- Author: Heidi Aufdermaur
Fruit or vegetable, there is no doubt to the popularity of the home-grown tomato, picked fresh off the vine and appreciated for its tasty flavor, health benefits and beauty. Growing heirloom tomatoes has recently become more popular, with the various colors, shapes, and sizes.
The first year I started my tomatoes from seed, I was not sure how many seeds would germinate. I planted 3-4 seeds in each cell. To my surprise, most of them grew. I was challenged to thin them and keep the most vigorous ones, so I transplanted most of them into their own cell and grew about 450 tomato plants. I was very popular that year with co-workers and family as I shared the bounty.
Tomato plants are also an easy plant to grow in containers. The important thing to remember when choosing a tomato plant is its growth habit. The two growth habits are determinate and indeterminate.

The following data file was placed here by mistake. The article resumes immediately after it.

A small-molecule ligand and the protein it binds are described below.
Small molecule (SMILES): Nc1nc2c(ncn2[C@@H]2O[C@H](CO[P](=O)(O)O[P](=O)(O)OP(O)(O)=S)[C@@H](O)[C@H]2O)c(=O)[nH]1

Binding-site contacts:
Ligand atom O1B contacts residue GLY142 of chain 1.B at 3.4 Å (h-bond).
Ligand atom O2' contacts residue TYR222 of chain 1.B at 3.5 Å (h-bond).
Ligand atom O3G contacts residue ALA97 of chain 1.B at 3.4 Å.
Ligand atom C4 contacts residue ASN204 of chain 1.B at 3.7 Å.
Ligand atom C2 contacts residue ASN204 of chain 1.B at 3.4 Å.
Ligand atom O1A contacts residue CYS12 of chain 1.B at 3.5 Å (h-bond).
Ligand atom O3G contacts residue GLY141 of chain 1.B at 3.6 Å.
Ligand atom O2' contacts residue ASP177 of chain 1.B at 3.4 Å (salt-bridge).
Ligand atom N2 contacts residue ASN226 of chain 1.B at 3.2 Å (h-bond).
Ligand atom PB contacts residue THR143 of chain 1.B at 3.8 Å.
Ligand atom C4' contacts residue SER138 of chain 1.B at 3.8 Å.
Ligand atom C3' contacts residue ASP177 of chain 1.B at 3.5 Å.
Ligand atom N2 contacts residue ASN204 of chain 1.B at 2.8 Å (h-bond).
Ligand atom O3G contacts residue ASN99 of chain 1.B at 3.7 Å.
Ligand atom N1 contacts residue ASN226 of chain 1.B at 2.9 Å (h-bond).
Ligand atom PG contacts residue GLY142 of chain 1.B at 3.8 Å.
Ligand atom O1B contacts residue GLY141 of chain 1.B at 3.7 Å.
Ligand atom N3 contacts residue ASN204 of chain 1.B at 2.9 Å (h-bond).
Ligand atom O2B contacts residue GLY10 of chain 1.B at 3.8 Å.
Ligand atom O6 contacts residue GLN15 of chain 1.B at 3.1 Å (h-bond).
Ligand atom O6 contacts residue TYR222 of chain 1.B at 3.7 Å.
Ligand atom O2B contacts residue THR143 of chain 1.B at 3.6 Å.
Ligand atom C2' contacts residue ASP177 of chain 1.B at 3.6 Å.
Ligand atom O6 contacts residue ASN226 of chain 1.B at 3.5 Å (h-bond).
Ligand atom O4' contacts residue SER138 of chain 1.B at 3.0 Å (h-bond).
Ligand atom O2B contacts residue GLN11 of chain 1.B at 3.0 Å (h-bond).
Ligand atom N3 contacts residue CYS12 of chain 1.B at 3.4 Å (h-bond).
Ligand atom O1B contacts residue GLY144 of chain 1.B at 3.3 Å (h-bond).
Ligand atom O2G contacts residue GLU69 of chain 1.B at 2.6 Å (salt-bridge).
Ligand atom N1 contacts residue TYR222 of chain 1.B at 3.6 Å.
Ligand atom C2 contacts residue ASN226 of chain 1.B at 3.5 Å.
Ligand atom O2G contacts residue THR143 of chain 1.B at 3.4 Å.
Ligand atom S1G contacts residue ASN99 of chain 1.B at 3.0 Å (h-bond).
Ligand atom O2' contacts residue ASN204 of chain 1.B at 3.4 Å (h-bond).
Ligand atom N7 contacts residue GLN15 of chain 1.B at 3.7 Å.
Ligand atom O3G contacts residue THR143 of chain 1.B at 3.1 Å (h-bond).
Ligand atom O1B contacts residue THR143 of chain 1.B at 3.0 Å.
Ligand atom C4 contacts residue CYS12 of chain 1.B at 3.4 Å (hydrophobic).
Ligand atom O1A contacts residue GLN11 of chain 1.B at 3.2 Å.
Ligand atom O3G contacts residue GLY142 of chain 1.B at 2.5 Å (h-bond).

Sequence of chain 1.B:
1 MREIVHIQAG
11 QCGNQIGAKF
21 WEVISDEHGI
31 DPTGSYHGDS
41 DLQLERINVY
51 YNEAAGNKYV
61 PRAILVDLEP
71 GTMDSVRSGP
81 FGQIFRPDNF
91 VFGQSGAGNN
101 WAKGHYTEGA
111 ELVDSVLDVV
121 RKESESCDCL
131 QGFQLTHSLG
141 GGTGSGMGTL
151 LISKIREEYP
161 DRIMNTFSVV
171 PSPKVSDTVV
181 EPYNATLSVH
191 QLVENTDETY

Determinate tomatoes grow to 3-5' tall, set fruit within 4-6 weeks and then begin to decline. They are a great choice for container gardening. Indeterminate tomatoes are more like a vine, as they grow, flower, and set fruit the entire season. They need a sturdy support and grow best in the ground. For more information about growing this tasty produce, join the UCCE Stanislaus County Master Gardener presentation, ‘Tips for Terrific Tomatoes” on April 20.
Where*: On Zoom. You will receive a link the morning of the class.
When: Tuesday, April 20, 2021 6:00-7:30 p.m.
Register at: http://ucanr.edu/tomato/tips2021
Master Gardener Instructors: Heidi Aufdermaur & Terry Harper